Stewart Friedman, a Wharton Professor studied two generations of Wharton graduates, the Gen Xers in 1992 and the Millennials in 2012, and has come to a surprising discovery: the number of graduates planning on having children has dropped by almost half in the past 20 years.
In his new book Baby Bust: New Choices for Men and Women in Work and Family, Mr. Friedman provides us with considerable insight as to why men and women are increasingly choosing not to have children, what he calls The Baby Bust.
Why this change in attitude? Surely, they could manage both? According to Mr. Friedman, most business-school graduates of 2012 believe that they have no choice but to work in what he calls "extreme jobs," where the amount of time dedicated to work has drastically increased in the past 20 years – he estimates an average of 14 more hours per week.
In 1992, a full-time employee worked on average 52 hours per week. In 2012, they expect to be working up to 72 hours per week, leaving little time for little ones. This may seem foolish, but does have a logic to it.
Seeing a hyper competitive job market, graduates are focusing on building their careers considerably earlier today than they did 20 years ago. The number of grads who completed an internship in 2012 is more than double what it was in 1992. They place a greater importance of getting their foot in the door, in the hopes of working their way up to the job they actually want, knowing climbing the ladder in today's world is no easy feat. So, with such demanding working lives, where there's more work and less reward, business grads foresee the inescapable reality of them having less time at home with the kids.
Why men are opting out
Mr. Friedman's study found that most male graduates of 1992 believed they could have a family while succeeding in a demanding career. Today's men are more apt to doubt this, anticipating the demand for more time at work and less time at home. The morphing of gender-role stereotypes is also leading some women to no longer remain at home and work just as much as men.
But, at the same time, men are expecting to play more active roles in the home. Now it's not only dad who's tired after a 72-hour work week, mum is too. With such demanding careers being pursued – by both them and their wives – having to be an involved family men while maintaining a career seems almost impossible, so Millennial men are increasingly opting out of parenthood.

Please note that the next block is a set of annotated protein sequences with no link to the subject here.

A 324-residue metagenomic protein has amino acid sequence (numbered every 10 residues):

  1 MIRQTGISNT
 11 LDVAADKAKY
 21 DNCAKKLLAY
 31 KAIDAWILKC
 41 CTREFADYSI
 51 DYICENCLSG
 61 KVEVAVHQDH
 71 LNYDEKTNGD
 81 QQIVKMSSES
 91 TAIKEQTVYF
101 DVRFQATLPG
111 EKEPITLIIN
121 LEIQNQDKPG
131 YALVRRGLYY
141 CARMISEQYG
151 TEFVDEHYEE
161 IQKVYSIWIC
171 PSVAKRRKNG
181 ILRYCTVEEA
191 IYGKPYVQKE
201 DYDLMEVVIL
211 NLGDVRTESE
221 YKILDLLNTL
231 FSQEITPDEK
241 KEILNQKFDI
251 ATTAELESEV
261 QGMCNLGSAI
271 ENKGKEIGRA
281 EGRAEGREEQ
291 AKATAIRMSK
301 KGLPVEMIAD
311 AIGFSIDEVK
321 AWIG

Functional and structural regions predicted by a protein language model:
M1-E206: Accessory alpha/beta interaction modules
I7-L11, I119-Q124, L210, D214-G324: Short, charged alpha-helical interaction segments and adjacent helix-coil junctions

To add to the burden, children are expensive, at least for this part of society. Being a student is also expensive, resulting in huge student debts in the United States.
Why women are opting out
Unlike most Millennial men, who associate having a positive impact on society with being a father, many Millennial women have decoupled the desire to have a positive social impact from the desire for motherhood. In 1999, Mr. Friedman's research showed that 90 per cent of women said they would like to have kids. In 2012, that number dropped to 41 per cent.
To many business-minded women today, helping others means having a positive social impact through their career. They see the importance of social involvement and success not necessarily through having children, but through the achievement of their career goals. They believe that children need to be spending time with their parents, but worry that this would limit their ability to create greater societal change through their work.
All this being said, the idea of being a parent is still highly valued by Millennials: it is simply their plans to do so that have drastically diminished in comparison to Gen Xers. Their mindset is more about building the career first and having the family later. In 1992, grads had the optimistic view that they could "have it all" – the career, the spouse, the kids. Grads in 2012 are not so optimistic, figuring there is a choice that needs to be made.
It's hard to argue with their conclusions, yet I was saddened as I read the book. For too many of this generation, it means they are trading what is, for many of us, among life's greatest pleasures and achievements for something which is simply a lesser thing. I believe that many can achieve career success and be excellent parents.
I hope and believe they will grow out of it. One CEO told my MBA class how he and his wife agreed when they married in the late 1970s never to have children. It was the thing to do in the day, but after attending a few of her business school reunions and seeing girlfriends with children, she changed her mind. Today they are thrilled to have two grown children.
I also hope our business culture grows up a bit, too. When many of our top achieving youth sacrifice family on the altar of career we are doing something wrong. A friend of mine, it appears, is dying, but during this time he is surrounded by his wife, three children and grandchildren. They comprise his fondest memories, far surpassing his many years as a successful manager at Standard Life. Who ever thought on their death bed, "I wish I had spent more time in the office?"
Karl Moore is an associate professor at the Destautels Faculty of Management at McGill University. Sienna Zampino is a research assistant of Prof. Moore.
This column is part of Globe Careers' new Leadership Lab series, where executives and leadership experts share their views and advice about the leadership and management issues of today. There will be a new column every weekday. Find all Leadership Lab stories at tgam.ca/leadershiplab